Tigris and Euphrates are the ancient rivers running through Mesopotamia, and you the players are using your wits and tactics to establish the most dominant kingdoms in the land.
How you do this is by careful placement of your four leaders (the same symbol in four different colours on wooden discs) and matching coloured tiles on the board, which represents the landscape. A tile placed in the same kingdom – kingdoms being a collection of tiles that join up orthogonally – as a leader of the same colour gets you a point of that colour (points also come in the four colours), and on your turn you have two actions to spend: you can use them to add (or moving) a leader to the board, or add a tile, or any combination thereof.
But as the game progresses and more tiles appear, there is less room for your expanding kingdoms and they will start to overlap, causing conflict. There’s two types of conflict – an internal one, where an opponent puts a leader into a kingdom where you have a leader of the same colour, and an external one, where somebody adds a tile to the board that links two kingdoms together. These disputes are resolved differently: external conflict involves comparing tiles of the colour that is in dispute, and internal conflict is always resolved with red tiles. Leaders can only ever be placed adjacent the red tiles, and note kingdoms can join peaceably if there is not more than one leader of a particular colour when the two link together. To resolve the conflict, players can choose to add from the six tiles in their hand (which is hidden) with the attacking player adding first and defending players win ties. Winning the battle leads to yet more points! And joining kingdoms also rewards the active green leader with a ‘wild’ cube that can be scored as any colour.
If a player manages to get four tiles of the same colour adjacent, making a square, they can flip them over to build a temple, which will score you points at the end of your turn when you have a leader of the matching colour in the same kingdom as the temple.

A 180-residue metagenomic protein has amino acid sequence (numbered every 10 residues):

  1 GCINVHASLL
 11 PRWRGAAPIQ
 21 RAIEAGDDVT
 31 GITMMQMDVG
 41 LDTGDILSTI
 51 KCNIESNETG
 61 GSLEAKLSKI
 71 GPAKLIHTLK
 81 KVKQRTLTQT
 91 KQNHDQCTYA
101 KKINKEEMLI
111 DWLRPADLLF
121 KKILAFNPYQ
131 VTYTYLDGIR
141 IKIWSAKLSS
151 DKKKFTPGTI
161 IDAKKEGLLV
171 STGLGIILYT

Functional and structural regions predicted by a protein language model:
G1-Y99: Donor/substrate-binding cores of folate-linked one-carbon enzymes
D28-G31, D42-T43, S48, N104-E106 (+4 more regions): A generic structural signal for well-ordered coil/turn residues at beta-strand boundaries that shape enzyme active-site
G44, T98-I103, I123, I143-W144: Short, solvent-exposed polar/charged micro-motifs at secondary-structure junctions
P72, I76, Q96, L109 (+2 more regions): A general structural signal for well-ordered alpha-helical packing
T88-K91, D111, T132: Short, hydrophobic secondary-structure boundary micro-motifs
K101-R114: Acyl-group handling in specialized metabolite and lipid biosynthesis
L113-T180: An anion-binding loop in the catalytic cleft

Finally each player has a couple of Catastrophe tiles, which they can place judiciously (costing an action) to stop either tiles or leaders ever appearing on a certain spot, or remove opponents’ leaders from the board.
At the end of your turn, you replenish up to 6 tiles again. This ever-fluctuating battle between players continues until the tiles in the bag run out, and then – crucially – scores are compared for all four colours with your lowest total in one colour representing your overall score – thus, having a huge amount of blue points, for instance, means nothing if you’ve collected no green points at all.
Regarded as a classic, Tigris and Euphrates is nearly 20 years old and, in a market with thousands of new games each year, still going strong. Nonetheless, it’s not for everyone. If you want nippy gameplay and a tangible theme, then it may leave you nonplussed. The rules can feel unintuitive at first and the board hard to read at a glance. But… if you like a multi-player battle, with sneaky moves, outright aggression and canny strategies, then this will tick a bunch of boxes.
Tigris and Euphrates is all about bludgeoning - or sneaking - your way in to other people's territories and claiming points for ousting them.
Although the rules - apart from getting your head around the two types of combat - are not terribly voluminous, Tigirs and Euphrates requires real thought and calculation of when to attack or when to play safe. For that reason (and it's combative nature) it's not really a game for youngsters.
The first-play-bump with Tigris will be bigger than some, as it resembles not so much a battleground of kings as an abstract puzzle, with great nuance and depth. As well as the evolving battleground covered above, there is also the possibility of green leaders claiming 'wild' points on the board, which you can add to a colour of your choice at the end of the game. The rules are actually rather light, but the depth of play is impressive.
There is much randomness in Tigris and Euphrates; tactics are very much dictated by the tiles, and you don't get to choose them!